Mahajan, Vijay; Muller, Eitan; Bass, Frank M.
June 1995
Marketing Science;1995 Part 2 of 2, Vol. 14 Issue 3, pG79
Academic Journal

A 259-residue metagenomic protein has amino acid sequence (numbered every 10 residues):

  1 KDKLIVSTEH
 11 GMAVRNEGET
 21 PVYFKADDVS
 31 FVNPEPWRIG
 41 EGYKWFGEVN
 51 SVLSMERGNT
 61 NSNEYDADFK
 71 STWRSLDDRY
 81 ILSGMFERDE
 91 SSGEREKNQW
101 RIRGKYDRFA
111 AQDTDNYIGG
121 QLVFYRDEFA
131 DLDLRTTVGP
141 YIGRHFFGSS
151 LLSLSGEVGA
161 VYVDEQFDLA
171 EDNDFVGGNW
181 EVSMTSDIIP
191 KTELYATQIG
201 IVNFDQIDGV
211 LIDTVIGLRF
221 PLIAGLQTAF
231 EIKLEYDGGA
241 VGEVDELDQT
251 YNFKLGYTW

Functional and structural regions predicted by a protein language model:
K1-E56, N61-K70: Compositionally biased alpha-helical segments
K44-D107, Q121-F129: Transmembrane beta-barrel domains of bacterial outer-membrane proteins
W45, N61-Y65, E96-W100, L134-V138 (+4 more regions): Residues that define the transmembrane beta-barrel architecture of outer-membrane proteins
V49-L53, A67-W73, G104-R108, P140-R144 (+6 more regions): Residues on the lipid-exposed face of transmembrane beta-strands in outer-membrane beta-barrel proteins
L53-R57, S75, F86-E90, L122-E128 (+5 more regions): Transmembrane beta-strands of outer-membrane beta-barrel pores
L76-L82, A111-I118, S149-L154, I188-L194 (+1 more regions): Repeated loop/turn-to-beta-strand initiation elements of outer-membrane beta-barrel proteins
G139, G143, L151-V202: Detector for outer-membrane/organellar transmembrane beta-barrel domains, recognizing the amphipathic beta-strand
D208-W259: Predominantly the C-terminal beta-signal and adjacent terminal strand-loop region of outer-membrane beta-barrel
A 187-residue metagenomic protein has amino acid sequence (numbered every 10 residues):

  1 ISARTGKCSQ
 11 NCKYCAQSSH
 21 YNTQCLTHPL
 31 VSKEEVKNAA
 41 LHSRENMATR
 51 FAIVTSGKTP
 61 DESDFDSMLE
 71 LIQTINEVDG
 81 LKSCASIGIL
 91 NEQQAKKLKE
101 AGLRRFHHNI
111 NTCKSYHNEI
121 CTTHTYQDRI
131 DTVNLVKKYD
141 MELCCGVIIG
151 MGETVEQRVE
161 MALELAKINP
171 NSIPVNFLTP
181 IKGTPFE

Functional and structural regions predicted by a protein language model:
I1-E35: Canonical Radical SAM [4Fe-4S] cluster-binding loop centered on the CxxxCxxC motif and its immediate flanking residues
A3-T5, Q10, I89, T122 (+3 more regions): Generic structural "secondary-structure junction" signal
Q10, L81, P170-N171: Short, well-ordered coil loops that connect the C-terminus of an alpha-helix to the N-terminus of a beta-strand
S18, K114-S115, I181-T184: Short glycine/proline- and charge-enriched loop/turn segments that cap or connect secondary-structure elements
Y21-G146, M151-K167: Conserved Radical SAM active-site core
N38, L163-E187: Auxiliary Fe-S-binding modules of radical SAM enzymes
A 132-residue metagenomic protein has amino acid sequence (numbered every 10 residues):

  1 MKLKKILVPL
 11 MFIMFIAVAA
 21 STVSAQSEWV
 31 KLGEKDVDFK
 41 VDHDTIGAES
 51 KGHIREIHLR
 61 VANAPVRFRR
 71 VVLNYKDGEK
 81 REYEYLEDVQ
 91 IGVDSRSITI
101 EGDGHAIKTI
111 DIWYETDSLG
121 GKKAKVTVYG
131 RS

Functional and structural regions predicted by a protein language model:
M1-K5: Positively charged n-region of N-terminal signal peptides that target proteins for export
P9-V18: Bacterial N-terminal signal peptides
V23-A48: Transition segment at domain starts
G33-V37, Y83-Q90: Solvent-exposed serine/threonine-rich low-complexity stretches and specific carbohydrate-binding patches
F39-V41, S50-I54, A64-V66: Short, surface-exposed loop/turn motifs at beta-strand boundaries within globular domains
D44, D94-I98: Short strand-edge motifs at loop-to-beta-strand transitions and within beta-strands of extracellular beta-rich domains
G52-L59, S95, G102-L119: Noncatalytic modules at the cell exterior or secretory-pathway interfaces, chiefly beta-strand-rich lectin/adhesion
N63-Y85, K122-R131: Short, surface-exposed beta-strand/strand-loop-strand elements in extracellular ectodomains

This article discusses the empirical generalizations that stem from the diffusion model and it also discusses some of the managerial applications of the model. The model was developed by F.M. Bass, which represents a pattern or regularity that has been shown to repeat over many new products and services in many countries and over a variety circumstances. As a theory of communications, diffusion theory's main focus is on communications channels, which are the means by which information about an innovation is transmitted to or within the social system. These means consist of both the mass media and interpersonal communications. Members of a social system have different propensities for relying on mass media or interpersonal channels when seeking information about an innovation. Interpersonal communications, including nonverbal observations, are important influences in determining the speed and shape of the S-shaped pattern of the diffusion process in a social system. The model is designed to apply to initial purchase of the product and not to apply to replacement demand. Over time the replacement component of total demand will increase relative to the initial purchase component and if sales data, as opposed to adoption data, are used in fitting the model, care must be taken to restrict time periods to those in which the replacement demand is negligible.


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